Thursday, August 16, 2012

What Passes For Courage

The Economist calls Rep. Paul Ryan "a brave man" for his deficit reduction plan. I'm astonished by what passes for courage among pundits. The accolades he received when he died notwithstanding, Sen. Ted Kennedy wasn't brave for voting for massive government spending as a Democratic senator from Massachusetts. What would've been risky for Ryan, as a tea party-supported congressman from a conservative district, would've been backing entitlement reform with means testing, prudent post-Cold War defense procurement cuts, and some new revenues, if only by closing appalling loopholes -- in other words, by supporting Simpson-Bowles. But no. As the Economist itself writes:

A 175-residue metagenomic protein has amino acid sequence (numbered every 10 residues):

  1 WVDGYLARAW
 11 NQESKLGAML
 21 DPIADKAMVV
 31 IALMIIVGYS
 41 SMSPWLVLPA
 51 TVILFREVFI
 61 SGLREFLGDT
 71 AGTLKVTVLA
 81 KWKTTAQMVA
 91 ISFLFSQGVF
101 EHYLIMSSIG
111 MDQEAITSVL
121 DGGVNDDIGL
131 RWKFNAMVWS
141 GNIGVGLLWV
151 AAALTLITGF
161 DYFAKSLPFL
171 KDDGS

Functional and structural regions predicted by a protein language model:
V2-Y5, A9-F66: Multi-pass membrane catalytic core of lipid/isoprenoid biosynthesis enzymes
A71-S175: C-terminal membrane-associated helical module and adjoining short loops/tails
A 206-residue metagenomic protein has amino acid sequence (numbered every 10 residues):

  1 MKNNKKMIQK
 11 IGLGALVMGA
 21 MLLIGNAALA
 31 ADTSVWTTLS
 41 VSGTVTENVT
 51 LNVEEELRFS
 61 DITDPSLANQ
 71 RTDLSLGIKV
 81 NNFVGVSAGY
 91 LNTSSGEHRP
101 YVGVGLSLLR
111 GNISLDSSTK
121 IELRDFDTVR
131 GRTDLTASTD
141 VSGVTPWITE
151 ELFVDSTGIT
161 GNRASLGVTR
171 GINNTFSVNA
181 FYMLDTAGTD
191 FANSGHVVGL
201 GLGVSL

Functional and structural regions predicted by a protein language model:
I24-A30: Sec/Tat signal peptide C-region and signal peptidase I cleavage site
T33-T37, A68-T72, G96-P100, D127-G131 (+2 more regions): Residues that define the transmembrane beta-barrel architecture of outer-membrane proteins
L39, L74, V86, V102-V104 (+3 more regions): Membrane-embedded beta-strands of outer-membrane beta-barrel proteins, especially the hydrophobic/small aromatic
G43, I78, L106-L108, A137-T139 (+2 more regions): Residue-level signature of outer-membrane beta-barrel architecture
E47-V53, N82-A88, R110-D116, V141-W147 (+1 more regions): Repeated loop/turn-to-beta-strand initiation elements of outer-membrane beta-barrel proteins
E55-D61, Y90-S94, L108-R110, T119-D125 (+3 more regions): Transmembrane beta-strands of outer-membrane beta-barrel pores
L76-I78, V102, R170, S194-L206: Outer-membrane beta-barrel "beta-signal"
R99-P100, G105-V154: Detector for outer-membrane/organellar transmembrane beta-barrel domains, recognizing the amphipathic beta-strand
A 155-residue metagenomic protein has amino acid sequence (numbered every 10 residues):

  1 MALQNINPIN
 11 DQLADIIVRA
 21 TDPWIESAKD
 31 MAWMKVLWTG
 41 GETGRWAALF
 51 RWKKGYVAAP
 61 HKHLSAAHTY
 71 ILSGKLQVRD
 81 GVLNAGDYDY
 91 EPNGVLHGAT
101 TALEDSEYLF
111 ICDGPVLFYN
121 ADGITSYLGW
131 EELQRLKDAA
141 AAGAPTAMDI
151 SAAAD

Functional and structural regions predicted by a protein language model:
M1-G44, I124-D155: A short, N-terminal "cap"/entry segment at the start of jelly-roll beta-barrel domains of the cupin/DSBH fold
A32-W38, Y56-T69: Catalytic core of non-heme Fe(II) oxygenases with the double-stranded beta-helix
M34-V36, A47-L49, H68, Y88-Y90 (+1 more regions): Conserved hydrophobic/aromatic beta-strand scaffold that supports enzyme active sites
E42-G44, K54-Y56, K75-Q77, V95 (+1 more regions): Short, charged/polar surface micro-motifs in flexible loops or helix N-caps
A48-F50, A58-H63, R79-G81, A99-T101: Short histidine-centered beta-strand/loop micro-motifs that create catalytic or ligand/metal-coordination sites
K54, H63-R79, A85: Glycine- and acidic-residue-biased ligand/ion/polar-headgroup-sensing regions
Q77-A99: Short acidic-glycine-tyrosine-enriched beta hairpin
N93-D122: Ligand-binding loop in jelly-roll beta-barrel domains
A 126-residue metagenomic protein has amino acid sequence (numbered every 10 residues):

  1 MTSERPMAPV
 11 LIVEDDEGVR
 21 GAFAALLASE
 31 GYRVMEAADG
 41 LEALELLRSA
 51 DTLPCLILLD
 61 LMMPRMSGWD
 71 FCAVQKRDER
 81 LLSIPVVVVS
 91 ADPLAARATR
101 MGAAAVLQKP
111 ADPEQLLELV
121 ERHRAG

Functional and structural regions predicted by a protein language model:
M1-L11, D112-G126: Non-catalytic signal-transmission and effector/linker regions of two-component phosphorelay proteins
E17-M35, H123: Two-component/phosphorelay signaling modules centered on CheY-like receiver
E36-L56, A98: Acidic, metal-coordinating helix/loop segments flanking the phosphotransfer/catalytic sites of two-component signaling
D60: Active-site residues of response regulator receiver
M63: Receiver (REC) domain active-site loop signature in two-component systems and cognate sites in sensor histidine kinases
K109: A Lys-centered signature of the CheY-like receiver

Mr Ryan was...wrong to vote against the proposals of the Bowles-Simpson deficit commission, which he did on the grounds that it wanted to close the deficit partly through an increase in tax revenues. He believes that the gap should be closed wholly through spending cuts. Because Mr Ryan, in true Republican fashion, wants to increase spending on defence, everything else—poverty relief, transport infrastructure, environmental protection and education, for instance—will have to be squeezed intolerably.

Playing to the GOP's stingy base, which demands cuts for the poor and uninterrupted federal goodies for itself, is about as edgy as wearing a Yankees jersey in the Bronx. Of course Barack Obama didn't have the guts to accept the commission's recommendations, either, and it was his commission. At the moment there appears to be more courage at the weekly meeting of the St. John's Boy Scout troop than on the major parties' tickets.

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